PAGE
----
Sunday, September 10, 2017

Rauschenberg & Friends at MOMA

My first stop on a recent visit to New York was at the Museum of Modern Art. I was determined to see the Rauschenberg exhibit before it closed on September 17. Unfortunately, it was a rainy day, the galleries were very crowded, and it was difficult to appreciate the works on display.

With Rauschenberg, it's not so much that he produced a few singular works of excellence, but rather it's about the audacity of his oeuvre, its range, and the innovative hybrids he created, mixing disciplines to create something entirely new.

To get an idea of the exhibit, you can watch the 30-second intro to the 35-minute video above. The show focuses on the collaborations Rauschenberg forged with other artists, in other media, over his six-decade career. For example:

Short Circuit, 1955, Robert Rauschenberg with Jasper Johns, Susan Weil and Elaine Sturtevant.

Oil, fabric, notebook paper, postcard, printed reproductions of Abraham Lincoln
and of Lorenzo Credi's painting Venus (c.1493), autograph of Judy Garland, and program
from an early John Cage concert, given with David Tudor, on canvas, pine and poplar wood
supports, and pine cabinet with two hinged doors containing a painting by Weil and "an Original Sturtevant"
captioned by Rauschenerg and created by Sturtevant in 1967 to replace a Johns flag painting
that had originally been included but was stolen in 1965.

Another innovative aspect of Rauschenberg's work is his use of found objects, something we are used to seeing now but that was revolutionary in its time.

Charlene, 1954

Oil, charcoal, printed reproductions, newspaper, wood, plastic mirror, men's undershirt,
umbrella, lace, ribbons and other fabrics, and metal on Hemasote, mounted on wood,
with electric light

Charlene (detail)

Charlene is considered to be one of Rauschenberg's first "Combines". He explained that people would argue whether something he had made was a painting or a sculpture, instead of looking at what was in front of them. "So the next time someone asked me, I said 'combine'. After that no one asked."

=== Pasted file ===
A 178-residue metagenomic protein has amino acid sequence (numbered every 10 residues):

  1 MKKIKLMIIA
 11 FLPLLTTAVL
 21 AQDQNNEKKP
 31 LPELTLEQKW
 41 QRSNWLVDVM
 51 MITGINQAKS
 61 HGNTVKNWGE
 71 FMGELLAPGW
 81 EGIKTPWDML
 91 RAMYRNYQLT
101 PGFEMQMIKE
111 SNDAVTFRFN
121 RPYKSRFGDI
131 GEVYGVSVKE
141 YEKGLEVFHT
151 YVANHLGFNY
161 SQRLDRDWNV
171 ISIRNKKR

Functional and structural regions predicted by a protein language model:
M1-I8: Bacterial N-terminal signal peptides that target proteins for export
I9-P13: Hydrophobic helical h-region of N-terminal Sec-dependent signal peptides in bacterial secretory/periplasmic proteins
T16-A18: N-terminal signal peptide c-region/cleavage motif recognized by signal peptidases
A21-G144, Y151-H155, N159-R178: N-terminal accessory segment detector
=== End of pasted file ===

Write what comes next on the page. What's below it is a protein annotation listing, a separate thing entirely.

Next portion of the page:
Combines evolved from a series called the "Red Paintings". When they were first shown, Rauschenberg invited his friend the composer Morton Feldman to give a concert among the paintings. This was among the first of many collaborations across disciplines for Rauschenberg. The same year, the choreographer Merce Cunningham asked him to design the set and costumes for his dance Minutiae.

Kite, 1963
oil and silkscreen-ink print on canvas

In 1961, Rauschenerg began concerted efforts to create a painting with readymade images – with "current worldwide information", as he later put it. A visit to the studio of artist Andy Warhol in the fall of 1962 provided him with a tutorial on the silkscreen technique, commonly used in commercial art. Rauschenberg clipped images from the press and sent them to be made into silkscreens, specifying the scale at which they were to be reproduced. He built an inventory of over 150 screens, combining and recombining them to print them on canvas in various configurations, and adding passages of paint. Rauschenberg won the grand prize at the Venice Biennale in 1965, in part in recognition of these works. The artist's response: he called a friend back in New York and asked him to destroy his stock of screens in order to avoid the pressure of repeating himself.